Screens in Bedroom May Cause Autism Sleep Issues

TV access in the bedroom linked to less sleep for boys and especially those with autism

/ Author:  / Reviewed by: Robert Carlson, M.D Beth Bolt, RPh

(RxWiki News) Sufficient sleep is an important part of staying heathy for all individuals, especially for children. And just one simple house rule may help kids get enough sleep — remove the TV.

A recent study found that having a TV, computer or video game system in the bedroom was linked to less sleep for boys.

Boys with autism, in particular, tended to get less sleep when they had access to media in their bedrooms.

A big part of getting less sleep for boys with autism appeared to be the time they spent playing video games.

The more they played video games, especially in their bedrooms, the less sleep they got.

"Keep TVs, computers and video games out of kids' bedrooms."

This study, led by Christopher R. Engelhardt, PhD, of the Department of Health Psychology at University of Missouri-Columbia, looked at the influence of media screens in bedrooms on the sleep of boys with autism.

Media use and "screens" referred to watching television, using the computer, playing video games or using any other kind of screen-based technology, such as tablets.

The researchers compared responses on detailed questionnaires filled out by the parents of 49 boys with autism spectrum disorders, 38 boys with attention deficit/hyperactivity disorder (ADHD) and 41 boys with typical development.

The boys were all aged 8 to 17, and the questionnaires asked about how many hours the boys spent using media each day, how many hours of sleep they got each night and whether they had access to any media in their bedrooms.

The researchers found that having access to media in the bedroom was linked to less time sleeping each night for all the boys, regardless of their developmental status.

The differences in the amount of sleep were described in statistical terms along a continuum in the study, not in terms of number of average hours.

Getting less sleep appeared specifically linked to having a TV in the bedroom, not to how much TV the boys watched on average each day.

Similarly, boys with a computer or a video game system in their rooms tended to get less sleep, on average, than boys with no TV, video game system or computer in their rooms.

Yet the amount of time the boys spent playing video games each day was linked to getting less sleep.

Boys with autism got even less sleep than typically developing boys or boys with ADHD when they had access to media in their bedrooms.

This finding was true even when the researchers took into account other differences among the boys, including age, race/ethnicity, number of siblings, parents' marital status, household income and medications the child was taking.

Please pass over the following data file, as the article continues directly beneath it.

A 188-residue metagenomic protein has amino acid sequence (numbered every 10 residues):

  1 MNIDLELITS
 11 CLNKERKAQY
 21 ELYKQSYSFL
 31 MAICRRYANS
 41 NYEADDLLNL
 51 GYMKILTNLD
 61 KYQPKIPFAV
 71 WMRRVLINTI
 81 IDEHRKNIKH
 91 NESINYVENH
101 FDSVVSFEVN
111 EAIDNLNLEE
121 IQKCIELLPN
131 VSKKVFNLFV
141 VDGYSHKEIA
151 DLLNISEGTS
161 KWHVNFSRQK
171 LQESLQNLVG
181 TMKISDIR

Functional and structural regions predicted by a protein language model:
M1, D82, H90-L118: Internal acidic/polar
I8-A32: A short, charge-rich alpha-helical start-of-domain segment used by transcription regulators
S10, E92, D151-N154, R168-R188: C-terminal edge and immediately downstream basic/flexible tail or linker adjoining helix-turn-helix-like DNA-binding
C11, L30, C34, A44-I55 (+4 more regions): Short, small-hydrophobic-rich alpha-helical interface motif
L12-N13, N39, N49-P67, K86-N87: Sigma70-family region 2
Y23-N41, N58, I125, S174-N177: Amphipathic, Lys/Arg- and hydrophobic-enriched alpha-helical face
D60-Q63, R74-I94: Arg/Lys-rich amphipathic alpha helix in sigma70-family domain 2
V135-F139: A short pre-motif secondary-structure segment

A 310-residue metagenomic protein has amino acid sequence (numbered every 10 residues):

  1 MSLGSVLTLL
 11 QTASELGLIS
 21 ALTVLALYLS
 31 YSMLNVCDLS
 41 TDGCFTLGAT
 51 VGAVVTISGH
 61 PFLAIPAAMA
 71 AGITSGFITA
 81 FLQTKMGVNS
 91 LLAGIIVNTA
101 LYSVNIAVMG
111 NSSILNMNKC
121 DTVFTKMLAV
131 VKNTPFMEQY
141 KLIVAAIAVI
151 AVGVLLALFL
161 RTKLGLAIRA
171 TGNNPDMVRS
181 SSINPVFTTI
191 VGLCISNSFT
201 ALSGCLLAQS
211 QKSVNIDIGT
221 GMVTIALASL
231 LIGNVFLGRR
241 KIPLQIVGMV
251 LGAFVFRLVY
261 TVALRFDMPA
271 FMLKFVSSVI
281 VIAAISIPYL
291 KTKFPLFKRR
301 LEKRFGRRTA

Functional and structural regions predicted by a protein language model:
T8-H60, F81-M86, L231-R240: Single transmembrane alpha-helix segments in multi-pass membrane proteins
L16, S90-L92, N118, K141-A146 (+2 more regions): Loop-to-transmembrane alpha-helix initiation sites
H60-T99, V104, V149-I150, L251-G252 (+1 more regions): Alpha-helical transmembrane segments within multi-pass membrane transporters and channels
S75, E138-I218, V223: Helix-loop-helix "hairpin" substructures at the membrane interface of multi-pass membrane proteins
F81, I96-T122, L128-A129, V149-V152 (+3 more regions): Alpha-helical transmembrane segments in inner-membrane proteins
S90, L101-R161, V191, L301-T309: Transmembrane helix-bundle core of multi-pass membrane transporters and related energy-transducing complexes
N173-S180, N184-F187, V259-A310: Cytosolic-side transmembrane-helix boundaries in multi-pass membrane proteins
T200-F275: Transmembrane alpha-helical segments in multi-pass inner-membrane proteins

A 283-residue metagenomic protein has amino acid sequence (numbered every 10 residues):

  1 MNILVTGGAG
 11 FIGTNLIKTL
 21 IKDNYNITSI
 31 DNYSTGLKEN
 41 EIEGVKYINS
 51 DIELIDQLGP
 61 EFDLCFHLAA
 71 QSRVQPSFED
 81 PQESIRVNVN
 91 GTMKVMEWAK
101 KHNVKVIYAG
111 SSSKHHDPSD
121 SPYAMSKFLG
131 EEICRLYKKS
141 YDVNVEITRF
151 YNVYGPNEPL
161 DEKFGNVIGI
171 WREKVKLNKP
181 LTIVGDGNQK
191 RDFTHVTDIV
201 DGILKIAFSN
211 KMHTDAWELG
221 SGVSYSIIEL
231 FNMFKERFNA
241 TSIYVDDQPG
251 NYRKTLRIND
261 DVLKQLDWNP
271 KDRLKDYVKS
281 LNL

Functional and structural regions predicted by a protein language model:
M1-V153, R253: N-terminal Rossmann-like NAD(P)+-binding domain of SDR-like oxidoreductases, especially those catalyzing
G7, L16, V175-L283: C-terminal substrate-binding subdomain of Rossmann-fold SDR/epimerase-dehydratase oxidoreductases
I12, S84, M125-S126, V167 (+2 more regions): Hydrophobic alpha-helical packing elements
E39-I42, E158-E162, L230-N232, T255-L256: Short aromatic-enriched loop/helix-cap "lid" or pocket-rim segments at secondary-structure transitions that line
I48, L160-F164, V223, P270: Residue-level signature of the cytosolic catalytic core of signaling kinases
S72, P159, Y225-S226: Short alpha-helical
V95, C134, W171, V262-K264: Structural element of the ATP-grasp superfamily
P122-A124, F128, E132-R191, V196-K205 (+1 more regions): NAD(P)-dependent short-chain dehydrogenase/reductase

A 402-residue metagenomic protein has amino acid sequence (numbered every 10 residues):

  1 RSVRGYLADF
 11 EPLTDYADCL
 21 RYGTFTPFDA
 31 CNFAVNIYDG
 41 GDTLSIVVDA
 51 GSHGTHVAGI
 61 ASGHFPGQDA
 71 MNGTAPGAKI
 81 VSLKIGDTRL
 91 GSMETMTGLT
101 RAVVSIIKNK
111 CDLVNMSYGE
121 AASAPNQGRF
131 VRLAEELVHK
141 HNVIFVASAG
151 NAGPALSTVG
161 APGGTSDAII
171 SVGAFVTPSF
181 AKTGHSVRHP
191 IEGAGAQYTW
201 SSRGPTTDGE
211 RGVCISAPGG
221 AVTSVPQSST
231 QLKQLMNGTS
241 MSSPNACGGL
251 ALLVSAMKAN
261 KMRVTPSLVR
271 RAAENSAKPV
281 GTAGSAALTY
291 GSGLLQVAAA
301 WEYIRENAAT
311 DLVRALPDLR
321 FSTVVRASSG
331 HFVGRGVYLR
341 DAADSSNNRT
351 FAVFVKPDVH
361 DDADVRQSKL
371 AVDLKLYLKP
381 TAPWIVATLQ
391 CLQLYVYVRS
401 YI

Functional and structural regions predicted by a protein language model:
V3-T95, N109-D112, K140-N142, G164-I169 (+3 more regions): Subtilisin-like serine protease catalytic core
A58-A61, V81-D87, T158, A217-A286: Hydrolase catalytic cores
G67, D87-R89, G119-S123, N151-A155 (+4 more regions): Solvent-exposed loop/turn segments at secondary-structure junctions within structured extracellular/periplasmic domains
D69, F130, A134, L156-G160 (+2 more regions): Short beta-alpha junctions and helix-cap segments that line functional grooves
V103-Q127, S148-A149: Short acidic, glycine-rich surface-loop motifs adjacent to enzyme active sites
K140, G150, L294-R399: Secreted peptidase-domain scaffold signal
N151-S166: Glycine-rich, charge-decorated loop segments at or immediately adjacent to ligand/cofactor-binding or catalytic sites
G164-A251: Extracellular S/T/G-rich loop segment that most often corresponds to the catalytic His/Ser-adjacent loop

Another factor contributing to less sleep among boys with autism — but not among boys with ADHD or who were typically developing — was a greater amount of time spent playing video games.

In fact, with deeper analysis, the researchers determined that playing video games appeared to account the most for the media use in their bedrooms that was linked to less sleep among boys with autism.

In other words, autistic boys' playing video games in their bedrooms appeared to be the biggest part of their media use contributing to getting less sleep.

"The current findings suggest that the associations between media exposure and sleep are more pronounced among boys with autistic spectrum disorders than among boys with ADHD or typical development," the researchers wrote.

The findings "suggest that in-room access to screen-based media and time spent playing video games may place individuals with autistic spectrum disorders at increased risk for sleep problems," they wrote.

William Kohler, MD, the medical director of the Florida Sleep Institute in Spring Hill, Florida, noted that sleeping problems are already common among many children with autism spectrum disorder.

"A contributing factor appears to be behavioral in the sense that the article showed an increased use of media in these children," he said. "The disruption of sleep will aggravate the symptoms of ASD, including attention and cognition."

But Dr. Kohler also noted that these problems can also be directly addressed.

"It's important to realize that this type of activity is occurring in this group of children and that it is correctable by adjusting the use of media at night and removing such things as the television, video games, etc. from the bedroom," Dr. Kohler said.

This study was published November 18 in the journal Pediatrics. The research was funded by the University of Missouri research board. The authors declared no conflicts of interest.

Review Date: 
November 17, 2013
Last Updated:
December 30, 2013